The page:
Generally, blame was laid not on Olivier, but the character of Weir. In The New York Times, Bosley Crowther wrote, "The meek and shabby high school teacher that Mr. Olivier plays in this British rehash of Blackboard Jungle [1955], with minor Lolita [1962] overtones, is a wistful and well-meaning fellow for whom your heart bleeds a drop or two as you watch him stoically enduring all sorts of troubles and woes. But he's just not enough of a person to make your blood run hot or cold... And no matter how patiently and deftly Mr. Olivier plays the role, with all his skill at portraying discomfort and down-at-heel wistfulness, he cannot quite make this fellow absorbing -- or even wholly real."

Variety was more laudatory, praising Olivier's "boff thesping." "Olivier's performance is gloomy, often deliberately dull, but it is minutely observed in detail and is never less than absorbing... His acting is always rewarding."

Stanley Kauffmann, in The New Republic, singled out the courtroom scene as the film's most memorable moment. "His outburst at the trial cuts to the quick a white-hot, bare-nerve revelation of agonized love."

While working on Term of Trial, Olivier was expanding his horizons in other ways. In 1961 he had been offered the directorship of the Chichester Festival Theatre, in the town of the same name. While the theatre was under physical construction, the actor prepared a season of repertory plays. "It would be the first time that I had actually started a theatre," he recalled in his memoirs, Confessions of an Actor, "Companies, yes; a theatre, no."

On March 17, 1961, shortly after appearing in The Entertainer, Olivier married his co-star from the film, Joan Plowright, to whom he would remain married until his death in 1989. The British press hounded the newlyweds -- perceiving their relationship as somewhat scandalous, Plowright being 22 years his junior, and expecting a child so soon after Olivier's divorce from Vivien Leigh (January 6, 1961). "I don't remember press photographers ever being more avidly persistent than those multitudinous knockers on the door and hiders behind mailboxes who wished to record Joan's condition on film," Olivier later wrote, "In desperation we begged David Niven to let us stay with Hjordis and him at their house in the south of France, just so that no one would know where we were for a bit. Well, I suppose St. Jean Cap Ferrat is not a place where a camera has never been seen, and it did not take long before lenses were trained through our bathroom window from the next-door house."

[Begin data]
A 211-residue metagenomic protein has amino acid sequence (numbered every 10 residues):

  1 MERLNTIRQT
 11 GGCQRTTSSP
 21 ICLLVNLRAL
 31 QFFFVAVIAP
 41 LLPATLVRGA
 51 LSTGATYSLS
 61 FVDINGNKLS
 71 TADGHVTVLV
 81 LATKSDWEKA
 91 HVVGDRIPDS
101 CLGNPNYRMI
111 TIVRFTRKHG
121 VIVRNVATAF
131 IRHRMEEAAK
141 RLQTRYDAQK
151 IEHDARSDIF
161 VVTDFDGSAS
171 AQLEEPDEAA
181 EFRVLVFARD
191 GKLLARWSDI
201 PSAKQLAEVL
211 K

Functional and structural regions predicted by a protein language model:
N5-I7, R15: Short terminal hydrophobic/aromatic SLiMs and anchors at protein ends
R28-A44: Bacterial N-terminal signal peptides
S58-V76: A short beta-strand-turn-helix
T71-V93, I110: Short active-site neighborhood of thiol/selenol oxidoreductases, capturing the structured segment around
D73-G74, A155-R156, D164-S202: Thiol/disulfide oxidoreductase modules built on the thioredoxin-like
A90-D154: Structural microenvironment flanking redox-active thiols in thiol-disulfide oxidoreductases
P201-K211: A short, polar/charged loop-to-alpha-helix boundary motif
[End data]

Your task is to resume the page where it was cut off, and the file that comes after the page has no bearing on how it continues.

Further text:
Eventually, the beleaguered couple was obliged to flee the Nivens' home, "There are circumstances in which guests, however loved, cannot be quite as welcome as they might be," Olivier explained. After the birth of Richard Kerr Olivier in 1961, the press allowed the Oliviers to resume somewhat normal lives.

The Chichester Festival Theatre began its inaugural season on July 5, 1962. The company that Olivier assembled later united with the Old Vic Company to form the National Theatre Company, known today as the Royal National Theatre, one of London's most influential, publicly-funded theatre companies.

Director: Peter Glenville
Producer: James Woolf
Screenplay: Peter Glenville
Based on the novel by James Barlow
Cinematography: Oswald Morris
Production Design: Wilfred Shingleton
Music: Jean-Michel Damase
Cast: Laurence Olivier (Graham Weir), Sarah Miles (Shirley Taylor), Simone Signoret (Anna Weir), Terence Stamp (Mitchell), Frank Pettingell (Ferguson), Hugh Griffith (O'Hara), Dudley Foster (Sgt. Keirnan), Thora Hird (Mrs. Taylor), Norman Bird (Mr. Taylor).
BW-113m. Letterboxed.

by Bret Wood